Biofabricating an Interface Between Biology and Electronics

Monday, November 25, 2013
2:00 p.m.-3:00 p.m.
FDA WO Campus, Bldg. 2 room 2047E
Ann Anonsen

View Recording of this event.

Seminar by Gregory F. Payne, Professor
Institute for Bioscience and Biotechnology Research and
Fischell Dept. of Bioengineering
University of Maryland, College Park

Brief Bio:

Gregory F. Payne received his B.S. and M.S. degrees in Chemical Engineering from Cornell University in 1979 and 1981, respectively. He received his Ph.D. in Chemical Engineering from The University of Michigan in 1984. After completing his Ph.D., he returned to Cornell to do post-doctoral work with Michael Shuler in biochemical engineering. In 1986 Prof. Payne joined the faculty of the University of Maryland where he is currently a Professor jointly-appointed in the Institute for Bioscience and Biotechnology Research and the Fischell Department of Bioengineering. His research is focused on biofabrication – the use of biological or biomimetic materials and mechanisms to confer structure and function to materials. Specifically, his group biofabricates using enzymes and biologically-derived polymers such as chitosan. Prof. Payne has published over 130 peer-reviewed journal papers, been awarded 6 US patents, served on the advisory board of numerous international symposia and study sections, and received the University of Maryland Regents Award for research, scholarship and creative activity. Currently, he spends 6 months per year in China where he is Guest Professor at Wuhan University and Chair Professor at East China University of Science and Technology.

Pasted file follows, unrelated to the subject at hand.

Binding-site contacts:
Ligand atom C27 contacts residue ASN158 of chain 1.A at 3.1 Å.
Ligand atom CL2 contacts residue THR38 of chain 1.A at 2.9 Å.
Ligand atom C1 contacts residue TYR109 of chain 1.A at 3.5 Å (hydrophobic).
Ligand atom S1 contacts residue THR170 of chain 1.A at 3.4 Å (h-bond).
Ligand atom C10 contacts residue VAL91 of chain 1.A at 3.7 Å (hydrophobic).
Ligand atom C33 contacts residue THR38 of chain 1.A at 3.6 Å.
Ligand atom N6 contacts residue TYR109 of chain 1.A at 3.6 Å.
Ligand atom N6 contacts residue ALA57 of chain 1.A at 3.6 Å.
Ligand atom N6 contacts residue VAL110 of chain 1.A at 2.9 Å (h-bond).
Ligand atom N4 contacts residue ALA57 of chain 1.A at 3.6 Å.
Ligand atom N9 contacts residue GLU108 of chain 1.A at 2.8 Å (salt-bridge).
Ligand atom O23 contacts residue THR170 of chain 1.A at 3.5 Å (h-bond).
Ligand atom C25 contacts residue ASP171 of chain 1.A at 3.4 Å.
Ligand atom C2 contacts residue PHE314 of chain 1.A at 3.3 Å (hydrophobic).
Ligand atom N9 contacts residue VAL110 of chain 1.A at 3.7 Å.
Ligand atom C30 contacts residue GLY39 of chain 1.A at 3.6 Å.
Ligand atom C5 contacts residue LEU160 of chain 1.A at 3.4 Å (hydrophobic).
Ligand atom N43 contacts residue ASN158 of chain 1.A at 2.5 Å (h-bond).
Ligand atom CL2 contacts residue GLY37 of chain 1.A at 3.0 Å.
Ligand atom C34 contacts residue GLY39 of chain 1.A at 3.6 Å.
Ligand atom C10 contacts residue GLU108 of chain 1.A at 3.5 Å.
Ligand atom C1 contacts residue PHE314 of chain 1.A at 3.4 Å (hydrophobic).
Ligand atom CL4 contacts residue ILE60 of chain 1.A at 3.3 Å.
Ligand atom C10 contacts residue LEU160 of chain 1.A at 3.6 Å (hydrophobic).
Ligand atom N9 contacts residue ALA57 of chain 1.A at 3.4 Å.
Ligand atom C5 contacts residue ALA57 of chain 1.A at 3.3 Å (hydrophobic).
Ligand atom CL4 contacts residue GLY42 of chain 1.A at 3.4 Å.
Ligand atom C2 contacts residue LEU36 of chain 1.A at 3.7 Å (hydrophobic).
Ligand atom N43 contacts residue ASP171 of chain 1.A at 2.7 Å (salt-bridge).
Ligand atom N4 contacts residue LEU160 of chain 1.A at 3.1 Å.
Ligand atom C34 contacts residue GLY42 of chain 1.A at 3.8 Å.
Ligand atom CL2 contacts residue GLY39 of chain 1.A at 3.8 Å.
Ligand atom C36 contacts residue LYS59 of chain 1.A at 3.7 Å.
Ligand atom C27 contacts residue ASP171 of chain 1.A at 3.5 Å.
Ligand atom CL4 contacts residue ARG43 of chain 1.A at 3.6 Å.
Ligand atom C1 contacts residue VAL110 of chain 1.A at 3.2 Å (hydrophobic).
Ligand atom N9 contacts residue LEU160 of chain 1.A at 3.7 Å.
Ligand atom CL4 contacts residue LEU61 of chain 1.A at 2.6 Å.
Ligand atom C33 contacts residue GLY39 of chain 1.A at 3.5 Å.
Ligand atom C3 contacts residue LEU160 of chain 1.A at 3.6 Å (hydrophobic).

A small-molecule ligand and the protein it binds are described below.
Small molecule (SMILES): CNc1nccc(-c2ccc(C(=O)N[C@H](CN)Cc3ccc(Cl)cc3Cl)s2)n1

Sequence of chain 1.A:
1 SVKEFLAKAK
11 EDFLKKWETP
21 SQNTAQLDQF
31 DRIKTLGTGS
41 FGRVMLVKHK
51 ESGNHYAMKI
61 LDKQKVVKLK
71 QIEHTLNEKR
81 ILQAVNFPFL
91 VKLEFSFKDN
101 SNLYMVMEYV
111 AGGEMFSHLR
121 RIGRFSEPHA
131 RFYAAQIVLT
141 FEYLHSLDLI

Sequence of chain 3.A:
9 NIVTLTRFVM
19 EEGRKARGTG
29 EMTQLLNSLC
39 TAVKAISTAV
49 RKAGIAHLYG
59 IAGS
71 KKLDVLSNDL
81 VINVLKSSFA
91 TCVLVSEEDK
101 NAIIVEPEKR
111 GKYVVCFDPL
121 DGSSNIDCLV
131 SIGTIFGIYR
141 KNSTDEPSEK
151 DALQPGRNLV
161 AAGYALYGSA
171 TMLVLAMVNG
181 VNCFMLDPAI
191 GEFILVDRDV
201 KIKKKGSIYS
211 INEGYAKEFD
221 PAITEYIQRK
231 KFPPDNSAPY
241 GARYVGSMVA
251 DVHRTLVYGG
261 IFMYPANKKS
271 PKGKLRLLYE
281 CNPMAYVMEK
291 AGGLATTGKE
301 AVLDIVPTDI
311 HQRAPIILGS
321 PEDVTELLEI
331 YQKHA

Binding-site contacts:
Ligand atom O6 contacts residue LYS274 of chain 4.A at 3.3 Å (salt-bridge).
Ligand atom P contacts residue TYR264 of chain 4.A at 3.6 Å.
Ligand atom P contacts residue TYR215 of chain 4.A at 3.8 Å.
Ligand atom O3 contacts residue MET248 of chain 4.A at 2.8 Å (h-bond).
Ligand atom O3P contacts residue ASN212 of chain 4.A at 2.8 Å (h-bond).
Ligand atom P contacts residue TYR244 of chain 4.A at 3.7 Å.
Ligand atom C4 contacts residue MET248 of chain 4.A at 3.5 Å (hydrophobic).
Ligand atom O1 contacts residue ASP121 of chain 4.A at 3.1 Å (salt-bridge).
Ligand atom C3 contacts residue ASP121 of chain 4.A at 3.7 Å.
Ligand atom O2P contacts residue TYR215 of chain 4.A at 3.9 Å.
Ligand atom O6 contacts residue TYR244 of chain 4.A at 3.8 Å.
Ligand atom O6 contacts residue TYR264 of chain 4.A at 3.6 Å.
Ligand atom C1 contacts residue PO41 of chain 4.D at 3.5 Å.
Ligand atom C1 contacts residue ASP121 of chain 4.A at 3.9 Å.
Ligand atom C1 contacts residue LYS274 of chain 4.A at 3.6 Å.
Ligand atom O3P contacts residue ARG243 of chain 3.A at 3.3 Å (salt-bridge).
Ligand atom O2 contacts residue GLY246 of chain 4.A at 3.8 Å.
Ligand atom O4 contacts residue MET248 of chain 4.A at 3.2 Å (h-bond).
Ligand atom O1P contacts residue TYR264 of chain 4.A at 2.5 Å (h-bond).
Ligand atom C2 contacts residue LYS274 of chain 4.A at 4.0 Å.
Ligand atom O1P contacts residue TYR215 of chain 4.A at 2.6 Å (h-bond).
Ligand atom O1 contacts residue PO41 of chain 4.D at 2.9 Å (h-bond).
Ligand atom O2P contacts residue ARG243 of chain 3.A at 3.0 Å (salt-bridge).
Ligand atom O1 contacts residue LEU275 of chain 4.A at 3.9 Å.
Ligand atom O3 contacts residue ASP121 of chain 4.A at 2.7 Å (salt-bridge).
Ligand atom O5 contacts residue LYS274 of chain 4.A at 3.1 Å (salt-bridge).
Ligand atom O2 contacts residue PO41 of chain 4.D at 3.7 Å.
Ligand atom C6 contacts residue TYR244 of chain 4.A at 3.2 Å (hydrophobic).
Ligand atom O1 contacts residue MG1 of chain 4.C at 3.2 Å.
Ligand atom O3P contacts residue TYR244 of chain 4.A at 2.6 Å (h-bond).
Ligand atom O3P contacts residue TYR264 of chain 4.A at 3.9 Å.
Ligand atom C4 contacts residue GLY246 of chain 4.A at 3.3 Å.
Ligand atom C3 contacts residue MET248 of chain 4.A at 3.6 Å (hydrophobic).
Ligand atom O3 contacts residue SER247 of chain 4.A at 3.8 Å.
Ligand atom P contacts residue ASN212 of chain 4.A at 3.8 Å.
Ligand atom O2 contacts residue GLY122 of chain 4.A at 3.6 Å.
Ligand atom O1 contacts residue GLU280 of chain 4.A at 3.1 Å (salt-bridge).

Lecture abstract:

Advances in biology and microelectronics transformed our lives over the last 50 years and there remains considerable opportunity to create synergies between these two fields. For instance, the effective interfacing of biological and electronic systems could enable remarkable capabilities for sensing (disease diagnosis and monitoring), energy harvesting (biofuel cells) and medicine (neuroprosthetics). Through a network of local and international collaborations, we are examining two challenges to bio-device integration – constructing the physical interface and establishing communication across this interface. In both cases, we are applying the materials and mechanisms from biology to address these challenges.

To construct a bio-device interface we employ stimuli-responsive hydrogel-forming biopolymers (especially polysaccharides) that can be triggered to self-assemble at electrode addresses in response to electrode-imposed signals. The hydrogel films assembled at the electrode can be bio-functionalized to offer cellular functions or modified with proteins to offer molecular functions. Communication across this interface is achieved through redox. Specifically a redox-active (but non-conducting) film is fabricated to accept redox information from biology and transmit this information to the electronics. These studies demonstrate that biology offers unique materials and mechanisms for the “fusion” of biology and electronics.

Audience: Campus  Clark School  Faculty 


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